“Research shows that there was a real resurgence in Islamic identity. Muslims thought their culture and religion was being misunderstood, and they felt they were being attacked, so they became more attracted to Islam. It’s a powerful, intense, and exciting culture, but it’s also such a threatened identity,” said Kibria.
Recent Gallup polls found that Muslim Americans are even more likely to identify with their country (69 percent) than their faith (65 percent), and that 89 percent think that terrorism is never justified. Likewise, although all religious texts are interpretive, passages condemning the taking of innocent lives can be found throughout the Koran. War is justified primarily in self-defense.
However, young Muslim Americans like Amir Alizadeh, 20, are often perceived as militant, and targeted as threats to American society.
“I was driving in Louisville, Kentucky one day when a cop pulled me over and asked for my I.D.,” said Alizadeh, a Boston University junior studying physics and member of the school’s Persian Club. “He asked if I had anything in the car. I asked, ‘Like what?’ and he responded, ‘Do you have a bazooka in your trunk, or something?’” Alizadeh said that he was given a ticket for drag racing, even though he was only going 35 miles per hour.
After coming to terms with the trials of being Muslim after 9/11, many young Muslim Americans took it upon themselves to give their peers the right impression of Islam. Andrea Dettorre, who graduated from Boston University in 2008 with a degree in Biology, had no prior interaction with Muslims before she started working with the American Islamic Congress (AIC), a human rights organization with offices in D.C., Boston, Cairo and Basra.
“It was mostly curiosity that drew me to AIC and Islam, by extension,” said Dettorre, 25, who was recruited to write grant proposals for AIC, and now works as a development associate.
Dettorre, an Italian-American, is strikingly beautiful. With her dark, curly hair pulled back and face free of makeup, minus a thick coat of mascara, her almond-shaped eyes are immense. She speaks with an intensity that makes it impossible not to listen.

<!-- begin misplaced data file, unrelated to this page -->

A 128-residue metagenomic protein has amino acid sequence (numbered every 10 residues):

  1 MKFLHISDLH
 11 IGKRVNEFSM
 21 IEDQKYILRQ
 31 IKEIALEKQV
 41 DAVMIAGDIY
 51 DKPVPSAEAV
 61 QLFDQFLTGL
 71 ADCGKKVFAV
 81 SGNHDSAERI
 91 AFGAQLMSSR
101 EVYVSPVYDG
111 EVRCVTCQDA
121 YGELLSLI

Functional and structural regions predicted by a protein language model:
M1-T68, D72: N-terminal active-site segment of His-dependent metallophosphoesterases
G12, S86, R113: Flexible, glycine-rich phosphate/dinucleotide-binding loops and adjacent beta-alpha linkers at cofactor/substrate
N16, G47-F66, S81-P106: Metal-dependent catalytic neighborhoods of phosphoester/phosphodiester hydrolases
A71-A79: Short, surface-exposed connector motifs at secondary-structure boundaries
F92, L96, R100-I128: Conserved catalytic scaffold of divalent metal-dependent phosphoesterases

“I remember being really shaken, more so than the average person.” said Dettorre of her experience on 9/11. “My dad’s friend was a pilot for American Airlines, and he died that day. It was my first exposure to Islamic extremism. Islam itself wasn’t even on my radar until 9/11.”
Dettorre wants to work with AIC to “mainstream Islamic identity,” and show that Muslim values are highly compatible with American ones. AIC partners with myriad other organizations – from the Unitarian Universal Service to Boston’s American Jewish Community to the gay hotspot Club Café – and puts on events that spread the organization’s message, like last April’s Muslim Film Festival.
“We want to show that we practice tolerance and understanding,” said Dettorre. “Muslim is not synonymous with religious space. It means so much more than going to mosques. We’re trying to give another option, one that embraces cultural identity. We’re trying to create a movement that challenges stereotypes.
“People need to remember that as Americans, we have rights and values endowed to us. We should encourage Muslims to stand up and embrace themselves the way they are. We should be open to having our minds changed,” said Dettorre.
October 14, 2011
In present conditions the political development in Europe may head towards further integration. And that doesn´t have to include every nation. ... more
Drastic shifts in solar energy legislation after the 2009 boom squelched development and forced a standstill within the industry, leaving investors in disarray. Coming out of this turbulent period, renewable energy remains integral to the energy mix in the Czech Republic, but the need to improve storage technology and the continued governmental support of nuclear plants proves that solar energy is no longer fit to steal the spotlight... ... more
Not only has unregulated tourism in central Prague become a daily impediment to the enjoyment of the city for those who live here, it ultimately risks turning Prague into a caricature of itself - devoid of dynamism and authenticity. ... more